Nutrient-specific foraging is the ecological theory that generalist consumers select food resources based on their nutritional content. While laboratory experiments support this, it has not yet been demonstrated in invertebrate predators in the field. We combined dietary metabarcoding with prey abundance and macronutrient content data to analyze nutrient-specific foraging in the field. Spider nutrient intake and prey choice deviated from random. Through a novel nutrient-based taxonomy and null modelling, we reveal a stable average macronutrient intake and disproportionate foraging for different macronutrients by individual spiders. This aligns with the expectation that individual spiders at different stages of nutrient balancing will be biased toward prey rich in different nutrients. This finding suggests that spiders are redressing nutritional deficits to obtain a target nutrient intake, as expected of nutrient-specific foraging. This evidence for nutrient-specific foraging under field conditions significantly extends our understanding beyond lab-based behavioral assays to resolve complex real-world systems.
Understanding the role diet plays in the structure of food webs is vital, and dietary knowledge is key for conservation management success. There is limited knowledge of the diets of woodland bird species, due largely to difficulties in accurately identifying plant and invertebrate taxa being consumed. Here, we show the effectiveness of multi-marker faecal metabarcoding to provide the most in-depth dietary analysis of a generalist passerine, the Hawfinch (Coccothraustes coccothraustes, Linnaeus), to date. Faecal samples were obtained from 2016-2019 from Hawfinch populations prior to and during the breeding season throughout the UK. DNA was extracted from 263 samples and amplified using Internal Transcribed Spacer 2 (ITS2) and cytochrome C oxidase subunit I (COI) barcodes. Using high-throughput sequencing (HTS), we identified 49 and 97 ITS2 and COI zero radius operational taxonomic units (zOTUs) respectively which equated to reputed dietary items. The herbivorous element of Hawfinch diet was dominated by naturally occurring taxa such as beech (Fagus sylvatica, Linnaeus), hornbeam (Carpinus betulus, Linnaeus) and oak (Quercus sp., Linnaeus). The most taxon rich and commonly recorded invertebrate taxon identified was Lepidoptera. We found Hawfinch diet varied spatially, as well as between sexes. Hawfinch showed broad dietary plasticity and utilised multiple resources within their foraging environments. Our study shows the potential of multi-marker DNA metabarcoding to reveal subtle dietary differences, but also highlights the challenges of studying omnivorous species using metabarcoding methods.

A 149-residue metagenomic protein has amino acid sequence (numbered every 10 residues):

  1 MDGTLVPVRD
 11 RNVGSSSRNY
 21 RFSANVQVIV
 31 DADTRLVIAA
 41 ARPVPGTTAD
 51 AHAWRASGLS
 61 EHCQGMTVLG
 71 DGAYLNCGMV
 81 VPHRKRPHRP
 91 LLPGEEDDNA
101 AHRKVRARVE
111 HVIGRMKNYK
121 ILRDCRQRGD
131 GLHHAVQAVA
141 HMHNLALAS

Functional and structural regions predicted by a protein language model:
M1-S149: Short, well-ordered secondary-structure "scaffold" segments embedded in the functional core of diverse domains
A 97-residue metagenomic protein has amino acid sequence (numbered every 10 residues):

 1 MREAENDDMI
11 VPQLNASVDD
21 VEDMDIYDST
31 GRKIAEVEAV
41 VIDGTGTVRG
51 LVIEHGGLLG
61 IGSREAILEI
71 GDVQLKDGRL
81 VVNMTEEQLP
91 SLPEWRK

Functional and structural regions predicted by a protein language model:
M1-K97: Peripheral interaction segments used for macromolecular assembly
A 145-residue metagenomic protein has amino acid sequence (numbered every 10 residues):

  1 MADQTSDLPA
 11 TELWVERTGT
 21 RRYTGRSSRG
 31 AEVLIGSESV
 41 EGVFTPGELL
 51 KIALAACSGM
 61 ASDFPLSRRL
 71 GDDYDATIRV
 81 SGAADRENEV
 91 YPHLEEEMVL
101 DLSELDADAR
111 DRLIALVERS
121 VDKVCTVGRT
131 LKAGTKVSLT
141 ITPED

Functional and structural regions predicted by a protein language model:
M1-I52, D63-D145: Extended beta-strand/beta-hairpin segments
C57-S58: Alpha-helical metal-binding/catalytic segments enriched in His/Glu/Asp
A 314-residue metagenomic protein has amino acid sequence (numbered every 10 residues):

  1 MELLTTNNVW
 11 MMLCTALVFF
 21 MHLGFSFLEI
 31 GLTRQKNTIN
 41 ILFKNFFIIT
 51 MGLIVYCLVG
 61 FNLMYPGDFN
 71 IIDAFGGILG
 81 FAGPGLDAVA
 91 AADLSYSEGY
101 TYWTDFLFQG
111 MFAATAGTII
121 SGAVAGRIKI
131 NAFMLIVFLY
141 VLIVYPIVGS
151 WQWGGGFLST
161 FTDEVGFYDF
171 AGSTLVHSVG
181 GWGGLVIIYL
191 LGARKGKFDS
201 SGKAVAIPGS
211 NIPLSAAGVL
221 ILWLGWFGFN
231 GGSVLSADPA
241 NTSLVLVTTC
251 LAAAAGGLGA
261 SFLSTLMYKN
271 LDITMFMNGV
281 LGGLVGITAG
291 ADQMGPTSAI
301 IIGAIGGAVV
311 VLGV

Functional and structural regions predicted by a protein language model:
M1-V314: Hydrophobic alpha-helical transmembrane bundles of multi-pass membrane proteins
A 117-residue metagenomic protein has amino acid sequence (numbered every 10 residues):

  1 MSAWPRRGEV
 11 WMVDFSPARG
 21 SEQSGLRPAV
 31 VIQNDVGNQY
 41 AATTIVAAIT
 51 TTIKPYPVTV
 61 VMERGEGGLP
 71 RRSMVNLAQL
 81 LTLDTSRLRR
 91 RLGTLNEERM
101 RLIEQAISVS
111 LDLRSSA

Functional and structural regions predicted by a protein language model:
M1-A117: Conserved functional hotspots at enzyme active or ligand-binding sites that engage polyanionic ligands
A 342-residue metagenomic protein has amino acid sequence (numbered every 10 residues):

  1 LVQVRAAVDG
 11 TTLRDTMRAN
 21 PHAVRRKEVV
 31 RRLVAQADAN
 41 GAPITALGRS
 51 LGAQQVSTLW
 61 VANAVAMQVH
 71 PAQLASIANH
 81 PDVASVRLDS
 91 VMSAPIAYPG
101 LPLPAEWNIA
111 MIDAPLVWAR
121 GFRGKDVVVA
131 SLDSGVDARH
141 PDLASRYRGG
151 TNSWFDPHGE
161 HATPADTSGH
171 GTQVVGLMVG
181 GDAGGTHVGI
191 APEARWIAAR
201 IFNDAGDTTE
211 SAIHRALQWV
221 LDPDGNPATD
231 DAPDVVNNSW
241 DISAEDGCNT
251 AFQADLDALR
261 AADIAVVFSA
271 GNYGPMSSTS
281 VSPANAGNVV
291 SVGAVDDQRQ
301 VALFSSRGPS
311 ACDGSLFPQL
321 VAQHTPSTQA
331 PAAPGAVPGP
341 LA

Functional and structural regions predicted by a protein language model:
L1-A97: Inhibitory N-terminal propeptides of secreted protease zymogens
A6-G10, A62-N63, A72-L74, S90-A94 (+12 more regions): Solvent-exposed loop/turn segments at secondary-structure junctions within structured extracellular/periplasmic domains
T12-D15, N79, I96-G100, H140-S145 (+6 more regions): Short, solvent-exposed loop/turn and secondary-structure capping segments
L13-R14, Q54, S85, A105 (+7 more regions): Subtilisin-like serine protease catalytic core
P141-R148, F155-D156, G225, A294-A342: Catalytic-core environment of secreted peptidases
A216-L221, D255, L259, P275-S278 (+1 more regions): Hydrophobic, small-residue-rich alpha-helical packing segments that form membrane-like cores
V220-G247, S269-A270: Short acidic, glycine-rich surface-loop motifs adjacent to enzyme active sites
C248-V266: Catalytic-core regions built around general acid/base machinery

Metabarcoding provides a powerful tool for investigating biodiversity and trophic interactions, but the high sensitivity of this methodology makes it vulnerable to errors, resulting in artefacts in the final data. Metabarcoding studies thus often utilise minimum sequence copy thresholds (MSCTs) to remove artefacts that remain in datasets; however, there is no consensus on best practice for the use of MSCTs. To mitigate erroneous reporting of results and inconsistencies, this study discusses and provides guidance for best-practice filtering of metabarcoding data for the ascertainment of conservative and accurate data. The most common MSCTs identified in the literature were applied to example datasets of Eurasian otter (Lutra lutra) and cereal crop spider (Araneae: Linyphiidae and Lycosidae) diets. Changes in both the method and threshold value considerably affected the resultant data. Of the MSCTs tested, it was concluded that the optimal method for the examples given combined a sample-based threshold with removal of maximum taxon contamination, providing stringent filtering of artefacts whilst retaining target data. Choice of threshold value differed between datasets due to variation in artefact abundance and sequencing depth, thus studies should employ controls (mock communities, negative controls with no DNA and unused MID-tag combinations) to select threshold values appropriate for each individual study.